Even those campaigning to leave the European Union (EU) concede that there will be negative economic consequences in the next few years following a vote for Brexit. CEP researchers have been analysing the long- term effects of Brexit and we conclude that they will be even worse than the short-term damage.
Our best estimate is that GDP per capita will be 6.3-9.5 per cent/per year lower than it would be if we were to remain in the EU. At the mid-point of this range, this means an 8 per cent real pay cut: about four years of ‘normal’ wages gains wiped out in a deliberate act of economic self-harm. It is also likely to mean an 8 per cent cut in the real value of pensions and public services – fewer teachers, police and nurses. This will not happen overnight of course, but gradually the UK will become poorer than it would have been had it remained in the EU. If the world economy booms, we will still be better off absolutely – just less well off than we could have been. On the other hand, if the world business cycle swings dramatically down, we will be poorer than we are today.
The Brexit-induced fall in our income comes mainly from less trade with our closest European neighbours, but there is also a sizeable contribution from a downward hit to foreign investment of about 25 per cent.
Many argue that Brexit will reap benefits because of cuts in immigration. But our work shows that EU immigration has done no harm to the average wages and job chances of the UK-born. In fact, because EU migrants are better educated than the UK-born and more likely to work, they help to pay for our public services and pensions, and give a modest boost to productivity.
Some will still shrug their shoulders. One of the Leave campaign’s major donors, Arron Banks has said losing a few thousand pounds a year is a ‘a bargain basement price’ for greater sovereignty. This is easier to say if, like him, you’re worth £100 million. It’s a trickier decision for someone of more modest means. Our research shows that the pain of Brexit will not just fall on the rich, but will be shared more or less equally throughout the wealth distribution.
And will there really be great gains in democracy after a vote to leave? If we maintain good access to the single market like Norway and Switzerland, we will still have to abide by the rules and pay into the club without any vote on the regulations. It will be ‘pay and obey with no say’. That’s less democracy, not more – and these countries also have to allow free migration of EU citizens.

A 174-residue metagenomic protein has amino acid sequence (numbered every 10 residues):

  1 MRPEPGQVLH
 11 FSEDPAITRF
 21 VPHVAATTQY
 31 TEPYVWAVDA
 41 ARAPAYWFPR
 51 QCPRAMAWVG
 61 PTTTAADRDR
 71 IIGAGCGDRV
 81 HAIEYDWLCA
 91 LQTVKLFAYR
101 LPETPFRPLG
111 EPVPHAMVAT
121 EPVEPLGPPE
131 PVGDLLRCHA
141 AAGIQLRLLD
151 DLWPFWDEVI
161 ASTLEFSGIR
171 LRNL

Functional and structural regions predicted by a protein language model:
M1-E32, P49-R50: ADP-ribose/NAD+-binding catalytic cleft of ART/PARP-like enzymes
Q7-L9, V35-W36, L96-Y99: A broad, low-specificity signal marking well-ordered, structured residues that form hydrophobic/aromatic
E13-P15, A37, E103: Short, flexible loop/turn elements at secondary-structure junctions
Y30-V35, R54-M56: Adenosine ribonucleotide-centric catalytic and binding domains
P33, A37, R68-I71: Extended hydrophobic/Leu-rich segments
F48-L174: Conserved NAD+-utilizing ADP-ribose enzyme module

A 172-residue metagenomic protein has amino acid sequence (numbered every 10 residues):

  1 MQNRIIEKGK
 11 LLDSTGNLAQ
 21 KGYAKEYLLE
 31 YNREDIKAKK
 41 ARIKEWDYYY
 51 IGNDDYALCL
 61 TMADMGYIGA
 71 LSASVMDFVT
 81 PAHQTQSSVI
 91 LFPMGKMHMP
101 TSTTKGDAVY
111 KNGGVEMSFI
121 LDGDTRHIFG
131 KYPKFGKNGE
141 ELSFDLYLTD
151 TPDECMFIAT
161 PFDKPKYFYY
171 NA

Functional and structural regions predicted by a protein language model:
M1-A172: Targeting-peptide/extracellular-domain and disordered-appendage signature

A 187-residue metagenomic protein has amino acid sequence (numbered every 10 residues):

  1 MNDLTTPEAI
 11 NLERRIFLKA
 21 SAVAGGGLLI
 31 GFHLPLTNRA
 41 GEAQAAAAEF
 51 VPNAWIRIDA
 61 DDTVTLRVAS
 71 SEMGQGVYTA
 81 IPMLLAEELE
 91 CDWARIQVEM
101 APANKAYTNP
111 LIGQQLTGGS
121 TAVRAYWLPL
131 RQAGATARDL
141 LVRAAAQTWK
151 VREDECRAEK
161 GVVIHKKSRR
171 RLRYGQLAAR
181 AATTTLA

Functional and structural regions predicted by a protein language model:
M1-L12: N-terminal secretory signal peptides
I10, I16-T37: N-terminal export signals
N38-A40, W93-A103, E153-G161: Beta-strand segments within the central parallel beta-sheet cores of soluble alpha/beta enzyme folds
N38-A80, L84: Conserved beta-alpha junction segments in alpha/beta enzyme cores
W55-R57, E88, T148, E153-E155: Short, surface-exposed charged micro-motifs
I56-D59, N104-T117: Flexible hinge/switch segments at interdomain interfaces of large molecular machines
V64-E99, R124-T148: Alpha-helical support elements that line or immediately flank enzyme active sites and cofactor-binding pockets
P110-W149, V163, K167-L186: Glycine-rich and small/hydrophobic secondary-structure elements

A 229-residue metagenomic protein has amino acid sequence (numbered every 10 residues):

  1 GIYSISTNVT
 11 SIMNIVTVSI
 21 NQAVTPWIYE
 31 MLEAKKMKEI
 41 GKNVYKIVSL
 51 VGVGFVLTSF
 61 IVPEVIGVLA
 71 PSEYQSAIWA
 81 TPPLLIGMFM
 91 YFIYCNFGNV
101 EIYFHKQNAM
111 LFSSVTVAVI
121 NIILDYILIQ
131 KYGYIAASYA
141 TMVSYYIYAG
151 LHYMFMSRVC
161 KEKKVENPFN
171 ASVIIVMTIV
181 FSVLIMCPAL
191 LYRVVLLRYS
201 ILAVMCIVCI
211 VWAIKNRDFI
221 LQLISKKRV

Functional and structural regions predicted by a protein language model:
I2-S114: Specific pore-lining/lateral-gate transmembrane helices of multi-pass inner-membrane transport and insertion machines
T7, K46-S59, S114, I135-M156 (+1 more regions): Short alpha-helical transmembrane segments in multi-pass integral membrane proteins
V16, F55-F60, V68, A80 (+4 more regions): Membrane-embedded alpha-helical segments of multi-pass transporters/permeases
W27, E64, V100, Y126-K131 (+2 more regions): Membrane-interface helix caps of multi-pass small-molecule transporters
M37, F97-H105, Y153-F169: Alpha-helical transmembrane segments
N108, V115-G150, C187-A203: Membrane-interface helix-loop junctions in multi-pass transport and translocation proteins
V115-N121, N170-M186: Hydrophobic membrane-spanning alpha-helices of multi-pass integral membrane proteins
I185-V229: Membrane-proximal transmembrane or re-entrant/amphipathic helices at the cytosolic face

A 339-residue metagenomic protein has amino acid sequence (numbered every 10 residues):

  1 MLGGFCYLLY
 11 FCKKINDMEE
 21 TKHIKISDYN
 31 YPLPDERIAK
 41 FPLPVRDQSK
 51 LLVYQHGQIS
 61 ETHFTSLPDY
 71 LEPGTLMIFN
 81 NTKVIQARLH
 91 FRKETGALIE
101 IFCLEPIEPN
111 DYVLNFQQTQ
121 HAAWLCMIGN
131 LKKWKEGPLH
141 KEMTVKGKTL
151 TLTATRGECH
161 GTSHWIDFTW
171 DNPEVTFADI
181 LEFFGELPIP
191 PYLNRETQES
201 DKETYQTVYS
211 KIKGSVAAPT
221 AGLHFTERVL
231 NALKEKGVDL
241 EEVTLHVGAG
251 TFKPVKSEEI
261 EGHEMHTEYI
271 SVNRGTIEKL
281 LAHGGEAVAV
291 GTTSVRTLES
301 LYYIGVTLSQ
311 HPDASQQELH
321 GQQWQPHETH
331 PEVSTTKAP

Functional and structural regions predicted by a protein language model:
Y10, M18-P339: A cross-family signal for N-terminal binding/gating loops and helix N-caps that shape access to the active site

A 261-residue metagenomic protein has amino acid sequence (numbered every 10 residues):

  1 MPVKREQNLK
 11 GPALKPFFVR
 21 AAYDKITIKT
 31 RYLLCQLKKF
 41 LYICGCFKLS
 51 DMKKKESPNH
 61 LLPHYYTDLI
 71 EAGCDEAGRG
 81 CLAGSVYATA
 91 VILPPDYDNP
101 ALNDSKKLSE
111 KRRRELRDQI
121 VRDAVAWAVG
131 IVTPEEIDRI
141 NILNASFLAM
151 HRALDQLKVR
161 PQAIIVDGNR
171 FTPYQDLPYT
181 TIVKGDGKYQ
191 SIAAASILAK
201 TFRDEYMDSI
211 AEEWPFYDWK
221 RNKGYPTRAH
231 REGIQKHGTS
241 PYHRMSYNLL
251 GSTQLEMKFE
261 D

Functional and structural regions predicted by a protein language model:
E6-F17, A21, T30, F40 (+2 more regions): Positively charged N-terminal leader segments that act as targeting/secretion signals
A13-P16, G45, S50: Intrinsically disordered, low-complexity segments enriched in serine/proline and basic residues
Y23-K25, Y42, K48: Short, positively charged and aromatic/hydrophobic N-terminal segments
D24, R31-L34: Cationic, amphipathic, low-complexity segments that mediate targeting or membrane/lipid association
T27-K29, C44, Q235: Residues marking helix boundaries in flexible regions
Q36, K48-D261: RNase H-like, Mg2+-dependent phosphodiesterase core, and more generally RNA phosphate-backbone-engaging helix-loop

If we exit the single market more decisively and pay the higher trade costs, this will by necessity reduce trade, investment and incomes even more. Co-operating internationally inevitably means playing by common rules, using your voice to alter them when needed rather than racing for the exit. Being part of the global economy, being in NATO and the World Trade Organization all require some loss of sovereignty in exchange for greater wealth and security.
The EU has helped to build peace, democracy and economic growth for countries that spent most of their history locked in military conflicts. The countries of Southern Europe that joined the EU in the 1980s had been under military juntas. The countries of Eastern Europe that joined the EU in the 2000s had laboured under the boot of communism.
The EU is a far from perfect institution – it regulates too much and it has embraced austerity too uncritically. But reforming it from within is surely better than being outside and detonating an economic bombshell that will hurt the UK, Europe and the rest of the world.
There is a stark choice on 23 June that will determine our fate for generations to come. In the four decades since the last EU referendum, the UK has embraced Europe and the global economy, looked outwards and welcomed talent from all over the world. From a century of relative decline before the mid- 1970s, the UK turned a corner and started to catch up and overtake its peers in terms of average income.
Will this vote mark another inflection point where we turn our backs on dastardly foreigners and once again sink into fantasies of colonial greatness while the real economy shrivels? Or will we grasp this opportunity to affirm ourselves as full members of Europe and fearlessly chart the global economy as patriotic Brits have done throughout our history?
One way or another, we will find out later this month.
- The post gives the views of its author, not the position of LSE Business Review or the London School of Economics.
- Featured image credit: Wikimedia Commons
- Before commenting, please read our Comment Policy
John Van Reenen is a Professor in the Department of Economics and Director of LSE’s Centre for Economic Performance (CEP). He received the European Economic Association’s Yrjö Jahnsson Award In 2009 (jointly with Fabrizio Zilibotti), as the best economist in Europe under the age of 45. In 2011 he was awarded the Arrow Prize for the best paper in the field of health economics. His research focuses on the causes and consequences of innovation, the measurement of management practices and their impact on productivity across firms and countries.